Understandably, adults are concerned about the online behavior of teenagers, specifically with social media. When I’m out talking to youth workers and hosting parent workshops I find most adults fall into one of two categories:
- Completely uninvolved.
- Completely over-involved.
As the parent of teenagers and also a youth worker who reads/studies/talks a whole lot about the online lives of teenagers I’m empathetic to both parties. On the one hand we’ve just got a lot to deal with already… checking out on this one thing is easy to do. As one parent told me, “I’m more worried about my daughter actually having sex. I don’t have time to worry about my daughter sexting.” On the other hand we don’t want to see our kids stumble and fall into bad habits and sin if we can prevent it.
That leaves me somewhere in the middle. A lot of things parents freak out about aren’t really that important. But there are some things that ARE: What’s actually helpful to keep an eye on? So what IS a big deal that I should be paying attention to?
For me, a lack of transparency is where the problem often begins. From early childhood kids are given devices and allowed to wander around the home without supervision. As time goes on, for convenience rather than an actual strategy, the child learns that it’s best to just take that device somewhere private… a bedroom, a bathroom, the basement playroom, wherever. (We have a 5 year old who watches cartoons on Netflix all day. I know the temptation to send him somewhere else quite well!)
In reality, most parents have no idea what their 5 year olds are doing on an iPad because it’s out of sight. Consequently, by the time that 5 year old becomes a 15 year old your daughter assumes that she should use her phone, iPad, or computer in her bedroom without supervision.
Likewise, children… especially teenagers… have no idea what parents are doing online. (Data suggests that you’re largely doing the same things!) So they end up picking up on your habits by inference and discovery more than specific direction. For instance, you make a rule for them that they can’t text after 10:00 PM. But they see you doing it so they pick up that it must not be that important. Or, even though you may have said they shouldn’t look at things like porn, they accidentally discovered a parents porn-related Google searches while using a shared device.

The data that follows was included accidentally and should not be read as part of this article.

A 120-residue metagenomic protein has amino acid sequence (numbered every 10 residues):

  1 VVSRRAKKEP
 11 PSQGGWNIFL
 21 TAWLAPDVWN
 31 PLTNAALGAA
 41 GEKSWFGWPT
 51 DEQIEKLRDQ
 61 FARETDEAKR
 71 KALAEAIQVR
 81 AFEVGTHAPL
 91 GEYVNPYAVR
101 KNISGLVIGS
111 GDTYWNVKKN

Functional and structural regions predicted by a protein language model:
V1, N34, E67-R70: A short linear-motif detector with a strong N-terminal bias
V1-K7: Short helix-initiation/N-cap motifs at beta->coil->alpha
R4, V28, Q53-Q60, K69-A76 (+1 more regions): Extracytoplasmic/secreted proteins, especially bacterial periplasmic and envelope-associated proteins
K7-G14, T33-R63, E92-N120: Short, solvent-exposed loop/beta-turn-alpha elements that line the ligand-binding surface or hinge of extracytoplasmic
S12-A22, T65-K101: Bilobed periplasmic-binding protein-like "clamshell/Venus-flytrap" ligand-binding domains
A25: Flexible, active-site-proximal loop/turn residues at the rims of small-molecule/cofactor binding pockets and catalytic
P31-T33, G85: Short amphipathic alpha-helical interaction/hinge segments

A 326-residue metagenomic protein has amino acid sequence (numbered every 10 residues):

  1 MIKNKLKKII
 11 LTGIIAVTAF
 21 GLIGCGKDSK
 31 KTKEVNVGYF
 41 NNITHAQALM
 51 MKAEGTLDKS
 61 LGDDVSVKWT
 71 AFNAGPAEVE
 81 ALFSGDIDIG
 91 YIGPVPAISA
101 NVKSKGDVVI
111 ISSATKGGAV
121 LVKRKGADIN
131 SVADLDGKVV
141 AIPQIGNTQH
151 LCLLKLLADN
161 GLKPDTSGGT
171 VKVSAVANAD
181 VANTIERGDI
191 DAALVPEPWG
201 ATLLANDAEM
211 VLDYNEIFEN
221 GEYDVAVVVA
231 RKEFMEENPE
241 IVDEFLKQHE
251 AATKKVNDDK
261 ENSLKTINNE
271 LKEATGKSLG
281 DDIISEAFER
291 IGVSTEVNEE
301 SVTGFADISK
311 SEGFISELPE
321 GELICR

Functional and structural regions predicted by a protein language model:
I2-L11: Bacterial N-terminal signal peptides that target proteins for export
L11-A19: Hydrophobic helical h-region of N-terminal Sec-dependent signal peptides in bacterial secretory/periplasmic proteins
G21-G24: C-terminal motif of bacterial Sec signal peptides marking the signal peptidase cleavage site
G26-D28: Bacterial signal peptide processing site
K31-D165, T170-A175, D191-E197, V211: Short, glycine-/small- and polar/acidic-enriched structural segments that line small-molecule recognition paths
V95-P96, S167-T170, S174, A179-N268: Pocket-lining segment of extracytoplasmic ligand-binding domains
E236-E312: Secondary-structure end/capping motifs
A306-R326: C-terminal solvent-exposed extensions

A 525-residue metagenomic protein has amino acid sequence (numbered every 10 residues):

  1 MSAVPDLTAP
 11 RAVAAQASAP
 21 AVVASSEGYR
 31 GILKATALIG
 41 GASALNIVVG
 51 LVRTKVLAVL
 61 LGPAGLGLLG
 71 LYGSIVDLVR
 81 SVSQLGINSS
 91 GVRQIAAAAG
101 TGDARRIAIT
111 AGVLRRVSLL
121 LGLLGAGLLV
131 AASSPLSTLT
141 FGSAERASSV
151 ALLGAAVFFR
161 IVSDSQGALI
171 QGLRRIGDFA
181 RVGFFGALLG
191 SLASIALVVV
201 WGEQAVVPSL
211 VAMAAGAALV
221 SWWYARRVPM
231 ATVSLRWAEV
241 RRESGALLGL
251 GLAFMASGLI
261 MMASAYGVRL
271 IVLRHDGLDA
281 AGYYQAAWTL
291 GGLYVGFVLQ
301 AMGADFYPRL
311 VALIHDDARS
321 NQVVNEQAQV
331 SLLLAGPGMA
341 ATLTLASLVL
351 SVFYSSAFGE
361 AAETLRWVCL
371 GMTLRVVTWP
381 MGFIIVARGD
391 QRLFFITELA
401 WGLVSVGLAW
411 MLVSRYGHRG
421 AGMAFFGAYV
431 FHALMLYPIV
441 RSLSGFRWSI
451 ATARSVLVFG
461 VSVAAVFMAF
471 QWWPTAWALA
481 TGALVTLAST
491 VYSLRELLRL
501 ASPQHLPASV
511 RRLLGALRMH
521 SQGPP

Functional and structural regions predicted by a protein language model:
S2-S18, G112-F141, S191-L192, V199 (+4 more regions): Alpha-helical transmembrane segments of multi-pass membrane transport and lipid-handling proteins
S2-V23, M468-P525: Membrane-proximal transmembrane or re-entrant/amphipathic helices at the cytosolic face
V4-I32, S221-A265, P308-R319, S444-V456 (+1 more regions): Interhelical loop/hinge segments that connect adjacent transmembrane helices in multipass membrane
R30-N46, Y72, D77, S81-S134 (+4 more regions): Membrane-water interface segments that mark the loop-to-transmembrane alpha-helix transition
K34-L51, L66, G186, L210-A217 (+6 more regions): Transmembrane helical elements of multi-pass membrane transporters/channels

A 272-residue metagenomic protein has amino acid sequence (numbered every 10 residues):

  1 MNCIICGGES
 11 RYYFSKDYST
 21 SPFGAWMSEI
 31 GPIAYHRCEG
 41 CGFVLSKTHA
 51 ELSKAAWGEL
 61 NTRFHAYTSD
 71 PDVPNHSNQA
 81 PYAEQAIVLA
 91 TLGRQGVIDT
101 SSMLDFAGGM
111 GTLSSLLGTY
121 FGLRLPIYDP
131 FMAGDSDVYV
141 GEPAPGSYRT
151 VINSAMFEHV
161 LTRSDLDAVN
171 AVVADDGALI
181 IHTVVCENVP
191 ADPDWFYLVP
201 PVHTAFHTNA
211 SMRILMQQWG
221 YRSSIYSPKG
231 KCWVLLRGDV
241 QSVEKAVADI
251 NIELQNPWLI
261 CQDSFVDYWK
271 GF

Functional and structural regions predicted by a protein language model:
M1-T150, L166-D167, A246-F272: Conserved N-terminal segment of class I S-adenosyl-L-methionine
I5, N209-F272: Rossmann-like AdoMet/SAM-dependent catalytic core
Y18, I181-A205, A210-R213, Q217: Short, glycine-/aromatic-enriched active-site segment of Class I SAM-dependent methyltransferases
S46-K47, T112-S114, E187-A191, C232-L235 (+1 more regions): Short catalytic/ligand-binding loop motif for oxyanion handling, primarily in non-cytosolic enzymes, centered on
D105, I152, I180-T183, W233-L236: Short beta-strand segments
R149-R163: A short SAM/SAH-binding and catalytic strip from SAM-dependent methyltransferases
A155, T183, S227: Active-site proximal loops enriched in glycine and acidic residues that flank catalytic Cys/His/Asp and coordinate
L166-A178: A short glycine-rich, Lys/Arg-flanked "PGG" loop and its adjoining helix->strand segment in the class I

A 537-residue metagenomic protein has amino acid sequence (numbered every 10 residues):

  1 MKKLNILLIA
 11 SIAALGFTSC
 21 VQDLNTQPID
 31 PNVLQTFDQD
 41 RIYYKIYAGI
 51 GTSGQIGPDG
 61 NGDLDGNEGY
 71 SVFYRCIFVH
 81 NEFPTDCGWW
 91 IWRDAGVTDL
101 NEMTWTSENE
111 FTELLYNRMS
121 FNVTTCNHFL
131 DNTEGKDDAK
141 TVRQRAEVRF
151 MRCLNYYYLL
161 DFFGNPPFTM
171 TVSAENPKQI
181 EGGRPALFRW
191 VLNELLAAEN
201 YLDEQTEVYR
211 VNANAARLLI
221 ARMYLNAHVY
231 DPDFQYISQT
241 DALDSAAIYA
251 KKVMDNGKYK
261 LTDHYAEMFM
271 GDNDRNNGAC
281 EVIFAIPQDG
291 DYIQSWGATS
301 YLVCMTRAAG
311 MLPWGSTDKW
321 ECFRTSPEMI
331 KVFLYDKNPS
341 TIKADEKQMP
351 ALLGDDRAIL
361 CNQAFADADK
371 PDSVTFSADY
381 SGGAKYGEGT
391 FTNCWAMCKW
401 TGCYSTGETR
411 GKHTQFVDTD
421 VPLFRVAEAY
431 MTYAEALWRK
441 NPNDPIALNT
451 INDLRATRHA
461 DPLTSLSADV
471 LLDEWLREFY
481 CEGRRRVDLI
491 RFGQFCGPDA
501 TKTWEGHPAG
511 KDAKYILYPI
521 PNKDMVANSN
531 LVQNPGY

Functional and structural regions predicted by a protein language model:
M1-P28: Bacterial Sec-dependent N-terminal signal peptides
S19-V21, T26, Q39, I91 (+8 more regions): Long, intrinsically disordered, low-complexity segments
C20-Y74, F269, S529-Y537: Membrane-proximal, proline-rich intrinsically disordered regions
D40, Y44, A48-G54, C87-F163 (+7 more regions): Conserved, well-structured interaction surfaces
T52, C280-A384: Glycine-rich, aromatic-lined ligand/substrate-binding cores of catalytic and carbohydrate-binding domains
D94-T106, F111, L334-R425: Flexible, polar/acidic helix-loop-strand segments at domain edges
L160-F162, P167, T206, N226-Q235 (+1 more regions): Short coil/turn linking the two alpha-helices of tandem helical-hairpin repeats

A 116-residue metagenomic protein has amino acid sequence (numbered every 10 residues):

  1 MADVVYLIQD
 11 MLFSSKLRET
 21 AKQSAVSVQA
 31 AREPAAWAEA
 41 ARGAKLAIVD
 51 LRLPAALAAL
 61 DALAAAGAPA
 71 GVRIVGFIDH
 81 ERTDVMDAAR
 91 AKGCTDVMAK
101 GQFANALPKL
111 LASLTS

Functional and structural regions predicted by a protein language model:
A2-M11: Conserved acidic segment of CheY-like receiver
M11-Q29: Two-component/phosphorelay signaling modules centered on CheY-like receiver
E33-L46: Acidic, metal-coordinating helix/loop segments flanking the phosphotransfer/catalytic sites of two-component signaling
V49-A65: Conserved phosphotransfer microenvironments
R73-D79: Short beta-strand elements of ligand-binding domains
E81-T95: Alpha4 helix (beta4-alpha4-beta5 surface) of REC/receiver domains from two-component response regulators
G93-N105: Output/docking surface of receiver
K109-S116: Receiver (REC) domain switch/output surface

Lack of communication, inference, and discovery are really not good ways to parent a teenager’s online life. Instead, what I recommend starting as early as possible is an open screen policy for everyone in the house.
In our house, that means that you have to earn the right to use a device in your room… and even then it’s with an open door policy. That means devices in our house have open screens… meaning I can take a peak at what you’re doing and you can take a peak at what I’m doing. We consider every device a family device.
This level of transparency acts as a social filter. I don’t watch things on Amazon Prime Video or Netflix because I know that my kids are going to see recommendations based on what I’m watching. Likewise, my teenagers are a little more careful about what they look at on Reddit or YouTube because they know a parent or sibling can walk by and see their screen at any time.
Empathy for others
Empathy, as a whole, is hard for teenagers. This is especially true with younger adolescents as they haven’t quite developed the ability to see something from someone else’s perspective. But empathy is something you can and should foster with your kids online. A few years back my older two kids hatched a plan on Minecraft where they put up an item for auction with a fraudulent description and then watched the auction climb into the stratosphere. They knew what they did was “bad” but they didn’t think of it as “really” stealing. They argued that they were just having fun and that their description of the item was misleading but factually true. This was a great opportunity to talk about empathy.